Anne Sheehan, MRI product manager for Siemens Healthcare, believes that vertical field open magnets are now old news and that the newer trend is toward open-bore magnets that have a 70-cm bore diameter and a shorter tube.
Open-bore MR systems are somewhat of a middle ground between original vertical field open and standard 60-cm bore magnets. Open-bore magnets are about one-half the length of standard magnets and for many exams, the patient’s feet go in first, and his or her head remains outside the system. The option is often tolerable for people who find that tight spaces make them anxious, and the image quality is equivalent to standard magnets, Sheehan says. She also notes that the wider diameter (70 cm) open bore can accommodate patients weighing up to 550 lbs.
Sheehan says when manufacturers increased the field strength of open magnets, patients were happy with them, but radiologists weren’t. A vertical field open magnet with a field strength of 0.7T is still less than one-half of 1.5T, she says. “While manufacturers were able to make vertical field open magnets with higher field strength, it was still not high enough. The lower-field magnets were running up against a technological wall—they couldn’t make them stronger without making them heavier.”
When Siemens introduced its Magnetom Espree Open Bore MRI in 2004, it really took off, Sheehan says. “It was a runaway success because patients accepted it, and the image quality was so much better than what was available with traditional vertical field open magnets.”
In 2005, a study of patients who had undergone an MRI on the open-bore system in the Mayo Clinic in Jacksonville, Florida, was presented at RSNA. Almost all the patients asked said they found the open bore as comfortable as a traditional vertical field open magnet, and 94% said they would be willing to have another scan on the same system, if necessary.
Vera Miller, BSRT(R)(MR), is responsible for MR applications and training at Shields Health Care Group, which operates 21 imaging facilities across Massachusetts. Since Shields bought its first Magnetom Espree Open Bore in 2005, it has replaced its vertical field open magnets that ranged from 0.2 to 0.7T.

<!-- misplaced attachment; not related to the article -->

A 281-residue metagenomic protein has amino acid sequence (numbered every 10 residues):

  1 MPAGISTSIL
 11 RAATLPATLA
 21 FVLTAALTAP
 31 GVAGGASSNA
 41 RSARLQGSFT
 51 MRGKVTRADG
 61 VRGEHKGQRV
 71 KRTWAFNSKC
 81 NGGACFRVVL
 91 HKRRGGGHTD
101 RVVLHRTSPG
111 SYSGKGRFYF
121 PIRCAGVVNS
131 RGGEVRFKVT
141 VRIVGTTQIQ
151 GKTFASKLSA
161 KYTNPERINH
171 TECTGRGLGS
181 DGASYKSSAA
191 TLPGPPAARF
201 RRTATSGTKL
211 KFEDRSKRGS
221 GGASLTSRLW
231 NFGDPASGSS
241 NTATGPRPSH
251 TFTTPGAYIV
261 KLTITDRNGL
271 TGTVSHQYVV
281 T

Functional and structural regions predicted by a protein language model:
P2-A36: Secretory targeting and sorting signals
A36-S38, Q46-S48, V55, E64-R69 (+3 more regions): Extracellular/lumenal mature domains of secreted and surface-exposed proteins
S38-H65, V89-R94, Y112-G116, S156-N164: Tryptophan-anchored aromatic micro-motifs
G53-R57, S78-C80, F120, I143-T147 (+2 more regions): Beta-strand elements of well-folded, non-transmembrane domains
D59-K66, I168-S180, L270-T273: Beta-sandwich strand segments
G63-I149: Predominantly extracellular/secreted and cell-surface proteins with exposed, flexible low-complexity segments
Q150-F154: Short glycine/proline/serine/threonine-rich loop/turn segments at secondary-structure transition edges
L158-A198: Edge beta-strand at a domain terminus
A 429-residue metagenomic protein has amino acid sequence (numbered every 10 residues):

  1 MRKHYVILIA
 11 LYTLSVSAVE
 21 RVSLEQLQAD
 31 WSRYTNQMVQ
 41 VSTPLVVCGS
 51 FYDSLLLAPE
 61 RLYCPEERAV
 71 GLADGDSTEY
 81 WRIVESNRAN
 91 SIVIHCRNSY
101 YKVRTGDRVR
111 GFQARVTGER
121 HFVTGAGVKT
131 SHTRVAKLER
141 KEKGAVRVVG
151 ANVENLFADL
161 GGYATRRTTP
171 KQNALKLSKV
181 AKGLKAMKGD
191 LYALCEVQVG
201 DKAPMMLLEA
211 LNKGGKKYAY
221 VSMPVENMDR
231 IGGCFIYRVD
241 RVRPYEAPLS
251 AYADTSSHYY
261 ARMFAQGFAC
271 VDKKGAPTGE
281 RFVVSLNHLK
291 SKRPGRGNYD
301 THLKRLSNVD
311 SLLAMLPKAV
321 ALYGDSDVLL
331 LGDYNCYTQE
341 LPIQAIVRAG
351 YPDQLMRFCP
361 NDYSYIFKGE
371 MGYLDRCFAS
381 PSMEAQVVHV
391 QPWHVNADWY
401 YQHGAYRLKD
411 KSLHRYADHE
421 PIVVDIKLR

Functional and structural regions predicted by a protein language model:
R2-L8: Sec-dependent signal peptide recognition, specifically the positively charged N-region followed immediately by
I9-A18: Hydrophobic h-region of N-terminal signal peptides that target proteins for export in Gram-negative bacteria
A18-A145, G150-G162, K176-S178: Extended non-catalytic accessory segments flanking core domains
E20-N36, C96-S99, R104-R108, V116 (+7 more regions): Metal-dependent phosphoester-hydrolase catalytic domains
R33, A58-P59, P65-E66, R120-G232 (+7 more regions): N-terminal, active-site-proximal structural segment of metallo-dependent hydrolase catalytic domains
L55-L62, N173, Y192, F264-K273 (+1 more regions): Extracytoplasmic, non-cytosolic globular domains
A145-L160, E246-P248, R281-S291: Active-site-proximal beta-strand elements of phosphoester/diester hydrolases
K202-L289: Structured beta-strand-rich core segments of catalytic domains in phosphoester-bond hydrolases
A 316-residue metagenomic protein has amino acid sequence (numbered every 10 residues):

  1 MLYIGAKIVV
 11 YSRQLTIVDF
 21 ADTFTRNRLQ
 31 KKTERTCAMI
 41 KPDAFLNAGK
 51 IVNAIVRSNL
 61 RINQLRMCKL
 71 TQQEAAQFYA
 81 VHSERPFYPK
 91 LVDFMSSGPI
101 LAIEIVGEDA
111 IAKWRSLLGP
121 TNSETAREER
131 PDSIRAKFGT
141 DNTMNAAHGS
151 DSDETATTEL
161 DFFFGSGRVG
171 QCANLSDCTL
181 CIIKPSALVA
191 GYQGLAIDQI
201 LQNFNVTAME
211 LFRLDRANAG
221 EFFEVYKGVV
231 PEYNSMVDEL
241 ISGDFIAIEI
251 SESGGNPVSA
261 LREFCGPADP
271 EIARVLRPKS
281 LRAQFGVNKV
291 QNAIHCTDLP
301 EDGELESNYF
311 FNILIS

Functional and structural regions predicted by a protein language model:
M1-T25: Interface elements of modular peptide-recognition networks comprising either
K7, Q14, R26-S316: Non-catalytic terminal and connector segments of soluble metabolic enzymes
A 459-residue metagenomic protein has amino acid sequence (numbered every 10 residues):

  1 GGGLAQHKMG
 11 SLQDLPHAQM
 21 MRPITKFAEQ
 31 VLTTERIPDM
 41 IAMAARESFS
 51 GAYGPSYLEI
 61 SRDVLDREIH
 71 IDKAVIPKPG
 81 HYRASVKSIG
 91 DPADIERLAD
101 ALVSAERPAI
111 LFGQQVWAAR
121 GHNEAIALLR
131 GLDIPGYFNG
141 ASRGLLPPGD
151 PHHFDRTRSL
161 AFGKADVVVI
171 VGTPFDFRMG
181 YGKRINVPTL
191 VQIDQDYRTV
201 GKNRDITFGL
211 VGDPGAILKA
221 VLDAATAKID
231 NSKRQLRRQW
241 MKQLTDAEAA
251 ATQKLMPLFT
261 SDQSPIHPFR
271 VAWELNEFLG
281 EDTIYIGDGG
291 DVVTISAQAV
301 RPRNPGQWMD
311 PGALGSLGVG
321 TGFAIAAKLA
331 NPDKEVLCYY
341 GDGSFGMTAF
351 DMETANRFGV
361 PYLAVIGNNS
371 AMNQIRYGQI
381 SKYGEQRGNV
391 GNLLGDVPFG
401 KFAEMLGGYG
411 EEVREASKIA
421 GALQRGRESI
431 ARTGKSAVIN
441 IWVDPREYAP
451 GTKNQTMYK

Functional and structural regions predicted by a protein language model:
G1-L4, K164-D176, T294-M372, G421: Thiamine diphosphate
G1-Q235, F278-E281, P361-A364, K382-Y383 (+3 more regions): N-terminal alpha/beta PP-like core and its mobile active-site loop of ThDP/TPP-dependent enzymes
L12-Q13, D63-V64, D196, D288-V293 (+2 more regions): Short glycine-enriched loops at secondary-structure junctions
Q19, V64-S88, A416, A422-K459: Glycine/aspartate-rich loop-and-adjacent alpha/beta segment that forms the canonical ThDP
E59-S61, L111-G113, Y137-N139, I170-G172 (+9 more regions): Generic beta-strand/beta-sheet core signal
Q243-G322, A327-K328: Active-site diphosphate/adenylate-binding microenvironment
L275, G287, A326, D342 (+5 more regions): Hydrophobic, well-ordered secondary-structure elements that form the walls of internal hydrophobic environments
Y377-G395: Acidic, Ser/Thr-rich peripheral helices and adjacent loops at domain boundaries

Vera Miller says both patients and radiologists are pleased with the open-bore magnets. “Patients are more comfortable physically as well as emotionally,” she says. And the radiologists are pleased with the quality of the images. With the Magnetom Espree, “It’s a much easier fit for everyone.”
Because the open-bore magnets have a higher field strength, Vera Miller says patients don’t spend as long lying in them. Not only does that allow more patients to be scanned, “but from a patient’s perspective,” she says, “you don’t want to lie in that machine any longer than you have to, whether you’re claustrophobic or not.”
Jacques Coumans, GE Healthcare's general manager for premium and interventional MR, agrees that cylindrical wide-bore magnets address the patient demand that has been building for some time for a more comfortable scanning experience.
While GE was one of the first companies to bring to market a superconducting open MRI system, it was still 0.7T—the highest field strength on the market at the time. In 2009, GE introduced its 70-cm wide-bore Optima MR450w. It offers exquisite image quality, simplified workflow, and an uncompromised 50-cm field of view, Coumans says. The advantage is that it’s truly “wide-bore MR without the limitations—mainly uncompromised image quality—that was often associated with closed scanners. Patients get the image quality required by the radiologist while seriously decreasing the ‘I feel confined’ issue of traditional high-field magnets.”
Coumans has found that the market for open MRI systems has declined over the last couple years, especially in the United States. Part of the reason is cost. “The open market really peaked a couple of years ago and is now seriously declining because the industry can produce a high-quality 1.5T or even 3.0T wide-bore system more cost-effectively and install them in a patient-friendly environment where even claustrophobic patients are OK with being scanned inside,” he says.
The demand for open MRI is still higher in some parts of the world, such as China, Coumans says. But in China, the issue is conductivity and less so patient comfort. “China’s electric grid isn’t as reliable in rural areas as other parts of the world, such that imaging facilities may have issues with higher-strength magnets,” he notes. Also, he says, the lack of easy access to helium in those areas make low-field open permanent magnets preferred over cylindrical superconductive systems.
Vera Miller says there will always be a few patients who refuse to lie in even the open-bore magnets. “You’re not going to find a machine that fits every patient,” she says. Still, she believes open-bore magnets are the “way of the future.” And by having a full complement of open-bore magnets at its imaging facilities, she says, “we feel we’ve done as much as we can.”